And if corporations ignored this negative publicity, Dodd-Frank's disclosure mandate could serve as a stepping stone to tougher reforms. Lawmakers could, for instance, set a specific CEO-worker pay multiple as the nation's preferred corporate compensation standard and deny tax breaks -- or government contracts -- to corporations that pay execs above that standard.

Pay ratio disclosure clearly has the potential to help extinguish what one Forbes analyst calls "the out of control wildfire" that executive pay has become. But the mandate hasn't so far extinguished anything.

Corporate lobbyists have seen to that. They've been pressuring the Securities and Exchange Commission, the federal agency that must issue regulations before any new mandate over corporate behavior can be enforced. The agency has so far issued no regulations on CEO-worker pay disclosure. And nearly three years have gone by since Dodd-Frank initially worked its way into law.

America's corporate leaders, meanwhile, don't want to have to rely solely on their ability to intimidate the SEC. They've also orchestrated a congressional drive to simply repeal the Dodd-Frank pay disclosure mandate outright.

How can lawmakers who carry Corporate America's water possibly defend repealing a measure as common-sense as pay ratio disclosure? Easy. They simply paint corporations as the victims of overzealous government bureaucrats out to drown them in burdensome -- and meaningless -- paperwork.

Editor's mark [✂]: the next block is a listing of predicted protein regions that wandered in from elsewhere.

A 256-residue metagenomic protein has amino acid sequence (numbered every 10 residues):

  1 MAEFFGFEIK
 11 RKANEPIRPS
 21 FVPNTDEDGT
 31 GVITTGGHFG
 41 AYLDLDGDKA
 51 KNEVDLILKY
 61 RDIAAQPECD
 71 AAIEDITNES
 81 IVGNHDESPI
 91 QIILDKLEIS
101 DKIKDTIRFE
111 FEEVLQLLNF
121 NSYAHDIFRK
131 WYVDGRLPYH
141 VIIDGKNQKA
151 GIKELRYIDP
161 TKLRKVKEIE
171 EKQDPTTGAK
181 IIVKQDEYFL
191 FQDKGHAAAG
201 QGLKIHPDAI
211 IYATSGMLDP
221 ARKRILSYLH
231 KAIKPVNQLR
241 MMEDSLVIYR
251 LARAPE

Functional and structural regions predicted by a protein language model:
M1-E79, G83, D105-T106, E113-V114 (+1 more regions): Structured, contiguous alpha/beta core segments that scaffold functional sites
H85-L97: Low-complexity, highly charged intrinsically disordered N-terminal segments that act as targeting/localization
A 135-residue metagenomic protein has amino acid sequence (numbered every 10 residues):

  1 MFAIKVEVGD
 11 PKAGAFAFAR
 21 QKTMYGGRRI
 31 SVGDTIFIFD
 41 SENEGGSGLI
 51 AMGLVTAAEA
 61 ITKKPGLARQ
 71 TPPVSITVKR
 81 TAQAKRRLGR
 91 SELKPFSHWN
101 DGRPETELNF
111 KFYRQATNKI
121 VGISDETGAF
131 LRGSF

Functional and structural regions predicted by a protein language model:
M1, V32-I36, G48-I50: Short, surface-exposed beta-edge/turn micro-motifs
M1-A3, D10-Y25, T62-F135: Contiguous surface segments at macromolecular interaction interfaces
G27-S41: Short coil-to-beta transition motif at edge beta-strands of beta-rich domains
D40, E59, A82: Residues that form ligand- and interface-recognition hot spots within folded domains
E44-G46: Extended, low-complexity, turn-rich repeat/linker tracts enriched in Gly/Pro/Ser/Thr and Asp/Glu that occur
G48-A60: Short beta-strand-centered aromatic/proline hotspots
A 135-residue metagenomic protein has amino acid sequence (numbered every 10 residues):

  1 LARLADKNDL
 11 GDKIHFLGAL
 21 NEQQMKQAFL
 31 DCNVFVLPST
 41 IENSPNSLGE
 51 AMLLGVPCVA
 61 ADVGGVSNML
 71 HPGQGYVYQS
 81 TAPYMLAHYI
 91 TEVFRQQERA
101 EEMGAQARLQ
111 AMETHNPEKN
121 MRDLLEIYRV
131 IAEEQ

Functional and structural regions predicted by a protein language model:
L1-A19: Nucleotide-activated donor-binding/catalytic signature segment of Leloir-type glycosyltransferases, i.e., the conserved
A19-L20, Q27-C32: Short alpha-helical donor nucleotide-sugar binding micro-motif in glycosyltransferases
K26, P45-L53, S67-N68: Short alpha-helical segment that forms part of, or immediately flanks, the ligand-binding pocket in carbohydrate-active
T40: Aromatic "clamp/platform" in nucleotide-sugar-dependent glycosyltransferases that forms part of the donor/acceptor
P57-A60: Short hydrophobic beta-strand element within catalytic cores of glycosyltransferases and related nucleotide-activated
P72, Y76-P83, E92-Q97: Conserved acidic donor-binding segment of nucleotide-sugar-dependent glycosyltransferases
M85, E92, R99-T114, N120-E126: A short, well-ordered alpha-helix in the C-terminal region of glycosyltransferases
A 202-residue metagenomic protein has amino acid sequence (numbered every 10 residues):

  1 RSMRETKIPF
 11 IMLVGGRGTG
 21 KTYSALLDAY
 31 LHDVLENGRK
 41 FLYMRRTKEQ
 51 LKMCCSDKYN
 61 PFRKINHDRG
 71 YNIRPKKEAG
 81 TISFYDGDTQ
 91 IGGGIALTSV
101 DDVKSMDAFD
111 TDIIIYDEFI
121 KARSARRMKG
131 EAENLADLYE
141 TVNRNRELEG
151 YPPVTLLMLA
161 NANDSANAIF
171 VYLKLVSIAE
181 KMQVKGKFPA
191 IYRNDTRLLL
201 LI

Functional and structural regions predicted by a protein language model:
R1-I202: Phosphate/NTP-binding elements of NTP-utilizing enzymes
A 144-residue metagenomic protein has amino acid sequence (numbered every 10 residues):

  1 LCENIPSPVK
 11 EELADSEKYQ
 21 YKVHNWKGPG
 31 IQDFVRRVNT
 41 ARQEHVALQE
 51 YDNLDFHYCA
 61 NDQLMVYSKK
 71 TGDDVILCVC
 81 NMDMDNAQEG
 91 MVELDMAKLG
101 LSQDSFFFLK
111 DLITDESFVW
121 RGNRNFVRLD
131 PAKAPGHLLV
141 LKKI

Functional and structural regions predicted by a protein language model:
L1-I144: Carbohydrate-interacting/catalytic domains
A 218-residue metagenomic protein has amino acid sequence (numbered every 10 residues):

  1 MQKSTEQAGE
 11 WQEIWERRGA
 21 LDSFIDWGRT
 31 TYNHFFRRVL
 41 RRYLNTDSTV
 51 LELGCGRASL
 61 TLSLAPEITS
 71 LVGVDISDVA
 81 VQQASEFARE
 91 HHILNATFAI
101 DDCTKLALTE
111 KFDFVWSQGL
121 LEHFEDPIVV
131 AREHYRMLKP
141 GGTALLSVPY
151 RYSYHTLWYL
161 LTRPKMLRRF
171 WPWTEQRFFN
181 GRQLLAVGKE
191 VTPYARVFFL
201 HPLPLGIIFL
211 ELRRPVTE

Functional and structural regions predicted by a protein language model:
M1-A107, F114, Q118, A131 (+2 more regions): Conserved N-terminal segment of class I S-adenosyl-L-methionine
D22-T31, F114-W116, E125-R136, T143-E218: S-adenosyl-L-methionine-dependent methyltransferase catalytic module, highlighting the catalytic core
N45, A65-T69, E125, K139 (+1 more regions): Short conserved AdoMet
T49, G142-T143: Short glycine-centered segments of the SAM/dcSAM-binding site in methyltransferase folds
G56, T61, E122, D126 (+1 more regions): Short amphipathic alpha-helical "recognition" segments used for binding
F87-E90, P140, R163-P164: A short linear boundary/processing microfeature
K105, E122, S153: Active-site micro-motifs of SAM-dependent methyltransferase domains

These repealers are doing their best to trivialize Dodd-Frank's pay ratio mandate. Today CEO-worker pay disclosure, joked House Financial Services chair Jeb Hensarling, R-Texas, in one recent debate -- tomorrow a mandate that companies calculate the ratio of healthy to unhealthy drinks in company soda machines.

"I assume," Hensarling smirked, "there is an infinite number of ratios some investors would find helpful to their decisions."

Serious business analysts see executive-worker pay ratios as anything but trivial. Peter Drucker, the father of modern management science, believed that any corporations that had executives making over 20 or 25 times worker pay are placing employee morale and productivity at risk.

A host of public interest groups, organized in Americans for Financial Reform, also make a similar case for pay gap disclosure.

To sum this all up, the Dodd-Frank law's section 953(b) was duly enacted into law, then ignored and never enforced, and now stands in jeopardy of getting repealed into oblivion. What can we learn from the sad, still-unfolding tale?

Maybe this: In a democracy, elected leaders represent the people. In a plutocracy, like ours, elected leaders represent the people -- and listen to the rich.

OtherWords columnist Sam Pizzigati is an Institute for Policy Studies associate fellow. His latest book is "The Rich Don't Always Win: The Forgotten Triumph over Plutocracy that Created the American Middle Class."

digg delicious facebook stumbleupon google Newsvine
More News and Photos

Associated Press Videos

AP Breaking News
AP Nation-World News

View this site in another language.